• http://www.popdose.com/ Ted

    I didn’t mean to suggest that fans of the band were or are a bunch of ’80s throwbacks. Rather, many people will only remember the Fixx for their hits and would see them live to remember and dance to songs that were popular back in the day. My point was: to only do so would be to miss the way the sound of the band has evolved.

  • http://www.popdose.com/ Ted

    Yes, now that I know they are playing in Santa Cruz in August, I think I’m making a trip down there to see them.

  • http://www.popdose.com/ DwDunphy

    Exactly. I’m a huge fan of the band and have always appreciated their album cuts above their hits, which number coldly as three – “One Thing Leads To Another,” “Saved By Zero” and “Secret Separation.” Other songs charted but didn’t climb high enough. By that standard The Fixx beat Men Without Hats, but only by two.

    Having said that, they have always been a unique band that didn’t sound quite like anyone else, and at this stage I don’t think anyone but the most ardent fans could have expected an album as strong as Beautiful Friction. Fortunately, they never really lost “it,” but I guaranteed that for most of those that find this new album, wherever they do, they will be shocked that the band is still in existence at all.

    Doesn’t make me feel good to say that either, because it speaks to a very real musical myopia that exists, and not made any easier to dispute by bands that exist solely to regurgitate oldies on their endless reunion tours. Speaking solely for myself however, we have so far in 2012 had three full-fledged reunion albums of new material worth someone’s time, and this is one of them.

  • http://www.popdose.com/ Ted

    One of my friends was chiding me about my endorsement (or enDOSEment) of the new Fixx album. He said “Good God! Are they still around?” I told him they were and he just chuckled and called me old. Whatever. I mentioned that the album was really good, and at the end of the conversation, he was like “Huh. I’ll have to check this out.”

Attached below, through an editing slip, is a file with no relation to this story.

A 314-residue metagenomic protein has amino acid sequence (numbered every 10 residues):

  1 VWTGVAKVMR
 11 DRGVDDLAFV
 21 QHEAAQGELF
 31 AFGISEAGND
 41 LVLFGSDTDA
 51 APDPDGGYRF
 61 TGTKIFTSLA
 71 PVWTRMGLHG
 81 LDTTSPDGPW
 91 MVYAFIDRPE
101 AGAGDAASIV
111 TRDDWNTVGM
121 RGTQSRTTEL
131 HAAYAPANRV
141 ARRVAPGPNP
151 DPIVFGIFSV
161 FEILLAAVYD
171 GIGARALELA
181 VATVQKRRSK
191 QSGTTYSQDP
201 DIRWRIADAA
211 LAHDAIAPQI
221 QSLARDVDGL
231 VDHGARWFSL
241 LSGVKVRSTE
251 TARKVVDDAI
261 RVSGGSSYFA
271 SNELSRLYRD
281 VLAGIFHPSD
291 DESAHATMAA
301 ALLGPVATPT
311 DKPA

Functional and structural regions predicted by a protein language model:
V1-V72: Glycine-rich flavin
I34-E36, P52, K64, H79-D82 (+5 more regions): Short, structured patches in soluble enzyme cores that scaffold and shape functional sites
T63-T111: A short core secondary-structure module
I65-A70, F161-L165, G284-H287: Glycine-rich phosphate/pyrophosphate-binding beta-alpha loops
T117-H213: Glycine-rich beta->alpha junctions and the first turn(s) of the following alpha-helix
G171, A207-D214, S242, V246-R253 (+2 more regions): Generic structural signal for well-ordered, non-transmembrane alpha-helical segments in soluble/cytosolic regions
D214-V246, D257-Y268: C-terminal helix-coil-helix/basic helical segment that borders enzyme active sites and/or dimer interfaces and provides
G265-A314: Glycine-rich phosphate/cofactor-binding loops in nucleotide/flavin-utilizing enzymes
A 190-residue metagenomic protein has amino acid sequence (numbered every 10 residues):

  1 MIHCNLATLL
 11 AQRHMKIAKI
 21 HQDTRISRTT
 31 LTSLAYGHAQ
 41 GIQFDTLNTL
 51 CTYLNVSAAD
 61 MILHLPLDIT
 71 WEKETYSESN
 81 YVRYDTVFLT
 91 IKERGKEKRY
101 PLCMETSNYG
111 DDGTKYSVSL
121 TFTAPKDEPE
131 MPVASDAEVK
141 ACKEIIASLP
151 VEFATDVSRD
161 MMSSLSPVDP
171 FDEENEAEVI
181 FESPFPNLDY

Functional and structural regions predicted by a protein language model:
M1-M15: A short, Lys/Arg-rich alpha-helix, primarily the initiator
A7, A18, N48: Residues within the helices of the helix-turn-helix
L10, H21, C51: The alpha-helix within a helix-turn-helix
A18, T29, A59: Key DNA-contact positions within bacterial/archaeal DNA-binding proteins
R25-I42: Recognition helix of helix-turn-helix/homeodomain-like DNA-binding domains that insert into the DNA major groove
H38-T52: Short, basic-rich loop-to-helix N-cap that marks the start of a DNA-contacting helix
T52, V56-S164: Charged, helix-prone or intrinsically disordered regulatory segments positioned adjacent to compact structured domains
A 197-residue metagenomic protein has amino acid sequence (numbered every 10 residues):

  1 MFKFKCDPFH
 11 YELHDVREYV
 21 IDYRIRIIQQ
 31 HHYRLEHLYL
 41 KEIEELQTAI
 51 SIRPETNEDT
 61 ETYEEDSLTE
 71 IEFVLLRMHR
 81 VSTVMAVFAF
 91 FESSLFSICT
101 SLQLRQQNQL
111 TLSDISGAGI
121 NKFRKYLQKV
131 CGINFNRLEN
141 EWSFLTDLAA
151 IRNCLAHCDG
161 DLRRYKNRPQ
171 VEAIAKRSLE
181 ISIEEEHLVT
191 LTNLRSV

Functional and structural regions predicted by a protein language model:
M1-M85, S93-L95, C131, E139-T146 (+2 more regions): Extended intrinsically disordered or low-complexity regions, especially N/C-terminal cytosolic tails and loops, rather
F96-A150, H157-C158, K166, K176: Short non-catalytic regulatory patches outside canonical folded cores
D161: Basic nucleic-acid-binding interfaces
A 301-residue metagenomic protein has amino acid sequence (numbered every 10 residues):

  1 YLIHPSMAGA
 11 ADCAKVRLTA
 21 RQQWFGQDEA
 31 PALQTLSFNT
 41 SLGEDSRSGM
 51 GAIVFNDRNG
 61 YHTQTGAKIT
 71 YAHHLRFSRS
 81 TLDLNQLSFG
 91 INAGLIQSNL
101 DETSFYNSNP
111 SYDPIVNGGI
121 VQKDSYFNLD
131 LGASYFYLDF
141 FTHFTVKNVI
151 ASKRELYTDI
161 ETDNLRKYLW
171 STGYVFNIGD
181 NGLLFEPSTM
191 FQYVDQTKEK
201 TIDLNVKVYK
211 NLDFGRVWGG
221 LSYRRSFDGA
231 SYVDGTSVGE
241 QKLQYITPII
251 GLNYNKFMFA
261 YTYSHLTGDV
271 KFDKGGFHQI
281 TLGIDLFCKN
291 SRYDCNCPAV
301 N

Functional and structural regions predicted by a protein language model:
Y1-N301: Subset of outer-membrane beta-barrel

But you’re right Dw about bands doing greatest hits tours and churning out expanded versions of classic albums. As much as I love the Who, I wish they would stop with the retrospectives and write some new material that tries to break new ground.

  • http://www.facebook.com/jack.duane.98 Jack Duane

    Don’t understand your hit count. Men Without Hats had 2 top 40 hits. The Fixx had SIX and that doesn’t even include ‘Stand or Fall, ‘Red Skies’, ‘Deeper and Deeper’ or ‘Driven out’.

  • http://www.facebook.com/DJCOJO Dennis Scalzitti

    I saw The Fixx earlier this evening, and needless to say, their 90-minute set did not disappoint. Unlike so many of their early 80′s contemporaries, they’ve never stopped recording and touring. And as a result, their band is a well-oiled machine that still sounds as relevant today as they did in 1982. Individually, none of the band members is a virtuoso, but together they mesh their talents into a seamless unit that sounds terrific in a live setting. This was the fourth time I’ve seen them live, and I will continue to catch their act every time they play here in Jersey.

  • http://www.facebook.com/DJCOJO Dennis Scalzitti

    I like the new album “Beautiful Friction” a lot, and I like it even more with every repeated listen…….it’s a great addition to The Fixx’s catalog of great music.